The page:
Quick Hikes In & Around Oceanside
Are you looking for some quick hikes in and around Oceanside? Look no further than this handy-dandy brief overview of some trails and hikes that are not only beautiful to take in, but easy to conquer! If you’re looking for more extensive hiking trails throughout San Diego County, check out our list of 5 Hiking Trails Around Oceanside!
Location: 3000 Guajome Lake Road, Oceanside, CA 92057
Guajome Regional Park is located in the coastal community of Oceanside, including not only 4.5 miles of park trails to meander through, but also is surrounded by chaparral, woodlands, wetlands, mixed grasslands, and 33 campsites, in case you and the rest of the family want to make a weekend stay out of the excursion! There are two gorgeous fishing ponds and a sizable amount of open grass area, perfect for a pick-nick day, or to simply relax!
- A playground for the kids, equipped with a jungle gym and swings.
- Dogs at Guajome Regional Park must be on a leash no longer than 6 feet.
- The lake is great for campers, park goers, for a picnic or to feed the geese and ducks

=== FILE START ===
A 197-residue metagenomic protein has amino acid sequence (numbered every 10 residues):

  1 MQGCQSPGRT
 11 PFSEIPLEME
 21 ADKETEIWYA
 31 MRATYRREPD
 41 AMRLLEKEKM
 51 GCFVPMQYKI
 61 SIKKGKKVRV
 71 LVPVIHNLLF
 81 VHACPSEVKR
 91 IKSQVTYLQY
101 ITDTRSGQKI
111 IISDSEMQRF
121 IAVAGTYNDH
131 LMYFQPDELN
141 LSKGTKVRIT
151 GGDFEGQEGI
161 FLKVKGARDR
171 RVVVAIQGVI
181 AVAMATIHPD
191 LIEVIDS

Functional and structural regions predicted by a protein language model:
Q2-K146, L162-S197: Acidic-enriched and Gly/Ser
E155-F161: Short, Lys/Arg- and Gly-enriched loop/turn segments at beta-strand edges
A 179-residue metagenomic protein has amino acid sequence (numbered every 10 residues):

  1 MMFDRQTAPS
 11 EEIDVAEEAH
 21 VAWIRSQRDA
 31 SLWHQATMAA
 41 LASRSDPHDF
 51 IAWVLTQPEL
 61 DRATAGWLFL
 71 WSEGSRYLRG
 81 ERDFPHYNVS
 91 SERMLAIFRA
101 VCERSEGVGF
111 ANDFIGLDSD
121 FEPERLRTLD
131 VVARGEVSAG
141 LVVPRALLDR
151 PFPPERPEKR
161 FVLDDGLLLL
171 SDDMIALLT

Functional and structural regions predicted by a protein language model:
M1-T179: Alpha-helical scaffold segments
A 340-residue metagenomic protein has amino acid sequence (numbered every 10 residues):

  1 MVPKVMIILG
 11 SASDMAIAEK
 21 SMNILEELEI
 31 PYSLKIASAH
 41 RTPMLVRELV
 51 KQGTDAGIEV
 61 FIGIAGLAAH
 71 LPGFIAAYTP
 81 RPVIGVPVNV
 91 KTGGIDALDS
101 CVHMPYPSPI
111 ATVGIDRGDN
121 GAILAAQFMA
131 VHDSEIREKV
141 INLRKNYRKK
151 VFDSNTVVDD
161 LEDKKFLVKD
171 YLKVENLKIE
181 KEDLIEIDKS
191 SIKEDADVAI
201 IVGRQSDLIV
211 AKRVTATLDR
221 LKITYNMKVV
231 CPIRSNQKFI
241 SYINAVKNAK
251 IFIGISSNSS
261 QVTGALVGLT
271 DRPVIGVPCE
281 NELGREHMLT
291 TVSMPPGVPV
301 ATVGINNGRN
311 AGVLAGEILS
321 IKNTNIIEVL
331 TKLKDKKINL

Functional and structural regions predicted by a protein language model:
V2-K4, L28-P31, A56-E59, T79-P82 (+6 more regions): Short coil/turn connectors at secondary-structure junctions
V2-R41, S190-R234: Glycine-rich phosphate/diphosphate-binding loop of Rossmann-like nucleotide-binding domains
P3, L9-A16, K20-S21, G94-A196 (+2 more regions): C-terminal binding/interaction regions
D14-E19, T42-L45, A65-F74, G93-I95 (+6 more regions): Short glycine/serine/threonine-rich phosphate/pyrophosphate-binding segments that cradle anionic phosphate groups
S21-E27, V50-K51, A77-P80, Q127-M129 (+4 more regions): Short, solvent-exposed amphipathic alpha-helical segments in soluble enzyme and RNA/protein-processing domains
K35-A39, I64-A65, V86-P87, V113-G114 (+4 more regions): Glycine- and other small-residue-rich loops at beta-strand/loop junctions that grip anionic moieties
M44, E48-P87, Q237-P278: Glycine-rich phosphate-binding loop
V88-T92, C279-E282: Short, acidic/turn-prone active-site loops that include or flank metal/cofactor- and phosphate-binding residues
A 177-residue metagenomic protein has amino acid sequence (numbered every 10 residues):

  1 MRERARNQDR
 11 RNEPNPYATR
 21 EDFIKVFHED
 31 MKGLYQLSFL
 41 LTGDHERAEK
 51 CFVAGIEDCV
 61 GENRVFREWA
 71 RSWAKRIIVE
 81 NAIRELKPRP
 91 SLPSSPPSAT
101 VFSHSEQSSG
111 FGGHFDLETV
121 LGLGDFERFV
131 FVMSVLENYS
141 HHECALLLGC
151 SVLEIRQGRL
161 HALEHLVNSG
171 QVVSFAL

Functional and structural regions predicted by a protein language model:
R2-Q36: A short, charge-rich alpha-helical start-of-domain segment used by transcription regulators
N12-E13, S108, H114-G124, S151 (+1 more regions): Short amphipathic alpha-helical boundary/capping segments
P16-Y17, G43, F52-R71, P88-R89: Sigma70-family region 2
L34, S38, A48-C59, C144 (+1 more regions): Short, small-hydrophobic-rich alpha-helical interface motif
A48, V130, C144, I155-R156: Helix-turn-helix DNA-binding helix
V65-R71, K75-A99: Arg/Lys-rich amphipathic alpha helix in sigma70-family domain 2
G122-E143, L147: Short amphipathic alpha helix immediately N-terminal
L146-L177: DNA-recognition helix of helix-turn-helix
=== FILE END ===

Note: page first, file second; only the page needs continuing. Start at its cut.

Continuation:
- Camping spaces for RVs and tents, but you need a parking permit to park in the campgrounds.
- Park rangers are onsite to patrol the area to ensure safety.
Garrison Creek Trail (El Corazon Nature Trail)
Location: 3210 Oceanside Boulevard, Oceanside, CA 92057
Accessible Monday – Friday 7:30am – 5:00pm and Saturdays 8am – 4pm. A wide inviting trail of rolling hills, birds and wildlife, with lovely sights around each bend. This one-mile trail is perfect for a daily stroll, nature exploring with kids, jogging, or walking your dog on leash.
Location: 4625 Lake Blvd, Oceanside, CA 92056
Oak Riparian Park is a scenic public park that connects to over 6.4 miles of trails via Carlsbad’s Calavera Trail System, providing access to the Lake Calavera Trails. The park itself features two playgrounds, public restrooms, grassy fields & several picnic areas.
- Strollers and wheelchairs can be used on the wide cemented path around the park
- There are numerous tables located throughout the park for outdoor picnics
- On the West side of the park there is a wide level grass field perfect for outdoor group games